Hometown: Ocala, FL
Where were you before seminary? Avoiding it. :) I heard whispers of getting into ministry in the latter half of my college years but the idea scared me to death. So upon graduating from the University of Central Florida, I tucked away in a little jewel of a house in Atlantic Beach, determined to give myself time to write. I had a story idea I wanted to give legs to and I wanted to regain my free-spirited ways after the drudgery of my undergraduate years. After two years of being a certifiable hermit, only coming up for air for work and church, God stepped in. He firmly informed me I was thinking too small, and shot me back into the world. When I opened my eyes after all that, all I could see was seminary and a world that needed to see Love move.
Favorite hobbies? writing, reading, painting, cooking
Favorite food? My dad makes the best fried fish sandwich on the planet. And anything at Sun Dog diner here in Neptune Beach. It’s a local legend and a place I frequented during the years I was writing pre-seminary.
Favorite hero of the Christian faith? St. Teresa of Avila and Soren Kierkegaard are my current shoulder angels. They kick me in the teeth when I get too hard on myself.
Favorite book? In no particular order: 1) Lord of the Rings trilogy (no one in the world writes like Tolkien did...that guy dove head-first into Middle Earth and managed to record his journey for us. There’s been nothing since then of that caliber.) 2) Shakespeare’s Midsummer Night’s Dream. 3) The book of Isaiah. 4) Works of Love by Soren Kierkegaard, (Undeniable, unshakable brilliance.)
Interesting fact about yourself? I’m a closet comic book fan with a secret ambition to attend Comic Con someday. ;)
Issues you are passionate about? redemption, theology of creativity, hunger
August 02, 2012
After a week of preparation, the 26 teenagers from across the U.S. were ready to run three different evangelistic art projects in three different communities in and around Managua; Mural painting and t-shirt making in Los Cedros, garden planting and pavement painting in Los Brasilles, and mosaic making in La Chureca. What they weren’t ready for was discovering a world far outside their comfort zone and the enormous impact they could have in just five short days.
My group was working in La Chureca, a community who gets its name from where they live: in seven square kilometers of trash. Around 2,000 inhabitants survive in La Chureca by trawling through the mountains of trash dumped out of the city of Managua, looking for anything they can reuse or recycle. In all honesty, it is hard to imagine a more desperate place on earth and yet, as our hosts Coburn and Melissa Murray (students from the Gordon-Conwell–Charlotte campus) told us, the material poverty is not the most serious problem facing those who call La Chureca home. This community is rife with abuse, addiction and spiritual darkness.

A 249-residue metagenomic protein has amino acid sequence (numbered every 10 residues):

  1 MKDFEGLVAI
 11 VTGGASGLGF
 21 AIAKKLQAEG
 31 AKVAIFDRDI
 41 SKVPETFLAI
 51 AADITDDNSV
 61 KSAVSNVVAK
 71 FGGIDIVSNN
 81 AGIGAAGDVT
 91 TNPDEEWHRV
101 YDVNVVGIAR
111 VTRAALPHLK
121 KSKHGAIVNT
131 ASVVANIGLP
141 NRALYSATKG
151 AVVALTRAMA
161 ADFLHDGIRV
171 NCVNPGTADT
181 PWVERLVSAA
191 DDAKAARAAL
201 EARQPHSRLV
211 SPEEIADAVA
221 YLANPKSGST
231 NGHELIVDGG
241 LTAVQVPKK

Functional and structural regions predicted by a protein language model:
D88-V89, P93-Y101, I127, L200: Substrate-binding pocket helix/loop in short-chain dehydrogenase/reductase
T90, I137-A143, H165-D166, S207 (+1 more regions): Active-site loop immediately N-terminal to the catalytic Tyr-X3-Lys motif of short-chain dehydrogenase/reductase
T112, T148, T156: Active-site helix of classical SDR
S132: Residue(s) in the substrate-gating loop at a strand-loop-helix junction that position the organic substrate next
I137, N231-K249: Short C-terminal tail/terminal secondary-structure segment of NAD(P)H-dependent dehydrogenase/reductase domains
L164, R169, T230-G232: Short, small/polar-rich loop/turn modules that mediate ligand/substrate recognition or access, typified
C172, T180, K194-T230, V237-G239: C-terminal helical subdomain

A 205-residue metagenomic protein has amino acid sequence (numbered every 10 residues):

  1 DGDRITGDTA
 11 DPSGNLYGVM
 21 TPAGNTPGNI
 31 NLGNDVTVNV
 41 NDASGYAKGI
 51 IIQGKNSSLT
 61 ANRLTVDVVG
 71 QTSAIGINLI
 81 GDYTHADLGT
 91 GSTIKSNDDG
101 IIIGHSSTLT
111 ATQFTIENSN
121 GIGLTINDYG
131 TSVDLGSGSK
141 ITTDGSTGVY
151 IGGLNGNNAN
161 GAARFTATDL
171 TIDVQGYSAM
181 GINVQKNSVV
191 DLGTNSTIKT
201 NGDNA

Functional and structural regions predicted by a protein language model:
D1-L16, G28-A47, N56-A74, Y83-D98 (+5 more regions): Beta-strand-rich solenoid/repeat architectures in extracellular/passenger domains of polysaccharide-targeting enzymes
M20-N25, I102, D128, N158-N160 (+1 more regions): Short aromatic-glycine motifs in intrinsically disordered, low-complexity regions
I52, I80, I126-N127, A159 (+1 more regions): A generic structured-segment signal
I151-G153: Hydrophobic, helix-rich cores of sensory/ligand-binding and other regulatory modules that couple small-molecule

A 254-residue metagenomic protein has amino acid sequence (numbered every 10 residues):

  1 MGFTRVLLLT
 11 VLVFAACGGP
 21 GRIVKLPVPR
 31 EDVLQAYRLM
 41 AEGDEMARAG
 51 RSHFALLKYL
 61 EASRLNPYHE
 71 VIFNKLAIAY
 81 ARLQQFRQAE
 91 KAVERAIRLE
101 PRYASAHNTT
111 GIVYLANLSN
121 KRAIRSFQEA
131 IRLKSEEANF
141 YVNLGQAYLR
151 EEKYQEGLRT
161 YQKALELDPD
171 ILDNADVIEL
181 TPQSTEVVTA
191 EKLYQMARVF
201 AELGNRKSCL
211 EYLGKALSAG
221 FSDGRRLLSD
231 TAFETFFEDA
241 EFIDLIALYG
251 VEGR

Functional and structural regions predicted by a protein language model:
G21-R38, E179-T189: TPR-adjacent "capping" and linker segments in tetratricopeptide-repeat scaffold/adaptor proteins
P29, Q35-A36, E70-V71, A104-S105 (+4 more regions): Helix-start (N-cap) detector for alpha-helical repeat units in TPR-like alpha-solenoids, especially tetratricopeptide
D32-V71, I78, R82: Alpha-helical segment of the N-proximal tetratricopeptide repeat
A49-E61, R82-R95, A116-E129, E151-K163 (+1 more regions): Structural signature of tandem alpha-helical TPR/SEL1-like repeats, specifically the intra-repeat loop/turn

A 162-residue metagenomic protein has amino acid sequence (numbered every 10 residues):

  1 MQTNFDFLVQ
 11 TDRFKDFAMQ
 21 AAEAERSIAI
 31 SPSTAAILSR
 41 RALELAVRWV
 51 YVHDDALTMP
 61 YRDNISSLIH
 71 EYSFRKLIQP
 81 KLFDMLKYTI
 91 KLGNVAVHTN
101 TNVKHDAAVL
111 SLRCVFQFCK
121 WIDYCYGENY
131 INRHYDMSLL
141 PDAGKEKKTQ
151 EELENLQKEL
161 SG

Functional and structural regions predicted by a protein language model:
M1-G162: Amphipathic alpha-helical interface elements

Despite all of this, in the heart of La Chureca is a Christian school offering children a place of refuge and safety in the short-term, and a way out of this community through education in the long-term. It was here that our group along with Coburn, Melissa and some translators, ran a week of games, activities, mosaic making and story-telling.
It is hard to express in so few words what a privilege it was to work with the 23 children who came along each day. To slowly get to know them, to gently earn the trust of those who have been so hardened by life and to share with them the message of hope which comes only from knowing Jesus was one of the most challenging and humbling things I have ever done. Each one of us started the week feeling overwhelmed by the depth of the desperation we found in La Chureca; yet, just five days later, each of us had also witnessed some of the most amazing examples of hope we had ever seen. Children like Anthony, Fransisco, Franklin and Flora sharing with us how they have hope, because they are clinging to Christ.
With prayers on our lips, smiles on our faces and tears in our eyes we said our goodbyes. After a weekend of exploring Managua and the surrounding areas, we headed back to South Hamilton to debrief not only our time in Nicaragua, but also the month of Compass as a whole.
I have been involved with many summer camps before, but none of them compare to Compass. If you are 15-17 and love the Lord and are exploring the possibility of going into vocational ministry in the future, or if you know someone who is, then I urge you to sign up next year. The wilderness, theological and ministry expeditions will stretch you and challenge you and push you in ways you have never experienced before. But the friendships you make, the opportunities you will have to serve, and most of all the lessons you will learn about yourself and more importantly about the Lord, will change you forever.
It has been a long hard month but, if I could, I’d do it again tomorrow.
Dimitri (Dim for short) and his wife, Gayles, moved to the U.S. from England in 2011 to pursue a Master of Divinity degree from Gordon-Conwell. He grew up in a little town in England called Sevenoaks and completed his undergraduate degree in Automobile Design at the University of Coventry. Upon graduation, Dim spent some time as a ski instructor, a church intern and an assistant pastor. When he’s not pretending to study, he’s usually dreaming about skiing.